I've recently been involved in setting up the new school council at my children's primary school. This is essentially the old school board reformulated and somewhat emasculated. It's been an interesting experience. During our discussions we touched upon the new Scottish curriculum - the "Curriculum for Excellence" as it's optimistically entitled.
The game is rather given away by the title, IMHO. I take it as one of life's cardinal rules that one should never trust anyone or anything that has applied to it this kind of trumpet-blowing epithet. A banker will look after your money, a "banking professional" will probably steal it. Steer clear of "nursing professionals" - you will find a nurse much more effective. Never eat at a restaurant which says that it serves "Good Food".
So we can be fairly certain that the Curriculum for Excellence is not a curriculum for excellence. But what is it a curriculum for?
Let's take a look at an example of what Scottish children will be learning in the future. It covers the whole of the 5-14 curriculum by level:
I have collected and sorted materials which can be recycled.
Through my experience of different materials which I use, I can talk about the need to conserve Earth’s resources at home and in school and what I can do to help.
I can assess the sustainability of my school environment and by helping to create and carry out an action plan to make improvements I can record how my responsible actions make a difference over time.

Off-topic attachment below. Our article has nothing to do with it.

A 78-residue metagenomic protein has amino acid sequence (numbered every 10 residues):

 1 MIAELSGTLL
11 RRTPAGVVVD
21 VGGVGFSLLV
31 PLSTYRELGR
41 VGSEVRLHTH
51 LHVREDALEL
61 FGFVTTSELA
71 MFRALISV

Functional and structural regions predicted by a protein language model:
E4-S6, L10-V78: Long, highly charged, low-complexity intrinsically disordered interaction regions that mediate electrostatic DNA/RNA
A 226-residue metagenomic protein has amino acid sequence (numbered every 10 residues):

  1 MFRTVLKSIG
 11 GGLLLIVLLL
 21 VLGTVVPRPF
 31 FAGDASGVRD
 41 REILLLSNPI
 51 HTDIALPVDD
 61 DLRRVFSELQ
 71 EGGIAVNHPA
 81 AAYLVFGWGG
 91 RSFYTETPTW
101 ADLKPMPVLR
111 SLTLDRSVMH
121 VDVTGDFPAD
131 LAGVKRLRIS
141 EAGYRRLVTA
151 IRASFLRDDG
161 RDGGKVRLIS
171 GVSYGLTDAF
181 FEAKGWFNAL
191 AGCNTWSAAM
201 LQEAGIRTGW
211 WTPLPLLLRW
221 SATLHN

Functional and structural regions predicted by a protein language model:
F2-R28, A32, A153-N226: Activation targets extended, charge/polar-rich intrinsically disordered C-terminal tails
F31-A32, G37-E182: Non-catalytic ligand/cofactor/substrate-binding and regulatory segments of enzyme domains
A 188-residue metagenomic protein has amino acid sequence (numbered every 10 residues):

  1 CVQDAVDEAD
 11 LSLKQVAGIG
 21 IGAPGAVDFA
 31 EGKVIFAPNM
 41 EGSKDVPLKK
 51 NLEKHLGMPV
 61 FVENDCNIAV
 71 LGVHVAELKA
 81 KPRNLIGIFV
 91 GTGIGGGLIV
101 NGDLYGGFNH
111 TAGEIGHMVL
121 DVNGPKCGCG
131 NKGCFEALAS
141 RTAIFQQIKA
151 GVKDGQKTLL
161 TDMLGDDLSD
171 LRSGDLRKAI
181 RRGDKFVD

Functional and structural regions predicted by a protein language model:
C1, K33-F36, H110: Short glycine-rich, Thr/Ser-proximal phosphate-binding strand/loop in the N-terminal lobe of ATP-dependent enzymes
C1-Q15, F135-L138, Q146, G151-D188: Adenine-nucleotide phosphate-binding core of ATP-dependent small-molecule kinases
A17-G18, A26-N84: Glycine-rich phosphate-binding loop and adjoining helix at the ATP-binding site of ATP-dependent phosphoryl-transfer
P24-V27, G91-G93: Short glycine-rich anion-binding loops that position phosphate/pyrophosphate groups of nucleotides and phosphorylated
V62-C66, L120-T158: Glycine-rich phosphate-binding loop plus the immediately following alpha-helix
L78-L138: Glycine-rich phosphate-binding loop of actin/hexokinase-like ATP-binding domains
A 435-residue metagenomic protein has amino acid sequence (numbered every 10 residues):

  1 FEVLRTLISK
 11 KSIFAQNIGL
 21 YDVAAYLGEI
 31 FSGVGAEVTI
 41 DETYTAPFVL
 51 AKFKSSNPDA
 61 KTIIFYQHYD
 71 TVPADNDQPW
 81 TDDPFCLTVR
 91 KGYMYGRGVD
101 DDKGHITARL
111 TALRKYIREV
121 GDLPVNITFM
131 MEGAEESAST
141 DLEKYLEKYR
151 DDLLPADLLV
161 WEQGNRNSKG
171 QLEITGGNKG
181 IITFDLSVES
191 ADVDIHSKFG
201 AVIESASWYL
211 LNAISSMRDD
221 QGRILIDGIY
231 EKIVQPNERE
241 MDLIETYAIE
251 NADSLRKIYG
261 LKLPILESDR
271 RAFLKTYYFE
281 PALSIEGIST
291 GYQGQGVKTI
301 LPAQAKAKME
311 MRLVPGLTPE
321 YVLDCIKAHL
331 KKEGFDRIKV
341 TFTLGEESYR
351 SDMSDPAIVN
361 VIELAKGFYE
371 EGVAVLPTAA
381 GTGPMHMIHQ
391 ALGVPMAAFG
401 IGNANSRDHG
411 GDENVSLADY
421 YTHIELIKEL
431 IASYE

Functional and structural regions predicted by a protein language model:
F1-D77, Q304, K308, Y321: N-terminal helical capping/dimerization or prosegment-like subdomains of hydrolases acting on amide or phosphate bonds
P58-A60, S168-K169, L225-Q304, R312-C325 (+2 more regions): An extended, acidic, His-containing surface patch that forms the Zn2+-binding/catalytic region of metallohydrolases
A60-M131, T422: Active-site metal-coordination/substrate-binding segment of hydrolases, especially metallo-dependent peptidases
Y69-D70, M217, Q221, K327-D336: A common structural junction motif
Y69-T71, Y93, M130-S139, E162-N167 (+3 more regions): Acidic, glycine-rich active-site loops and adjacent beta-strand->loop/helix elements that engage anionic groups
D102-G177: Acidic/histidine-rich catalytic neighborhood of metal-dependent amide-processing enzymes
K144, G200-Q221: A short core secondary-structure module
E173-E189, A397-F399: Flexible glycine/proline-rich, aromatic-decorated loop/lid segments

I can give a presentation to demonstrate my understanding of the importance of the water cycle in nature.
I can talk about the importance of water supplies to people all over the world and can demonstrate ways to clean and conserve water.
By carrying out a variety of chemical reactions I can show how different environmental conditions can impact on the sustainability of Earth materials to help understand the importance of conservation.
I can apply my knowledge of pH to monitor the environment and demonstrate ways to overcome extreme levels. I can recognise the significance of pH in everyday life.
I can collect and analyse experimental data on rates of reaction and use this to discuss the use and sustainability of Earth materials.
I can research a major environmental or sustainability issue of national or global importance and report on my findings.
I can monitor the environment by collecting and analysing samples. I can interpret the results to inform others about levels of pollution and express a considered opinion on how science can help protect our environment.
So I was certainly right that it's not a curriculum for excellence. It's a curriculum for conformity, a curriculum for political correctness and a curriculum for greenery. But not a curriculum for excellence.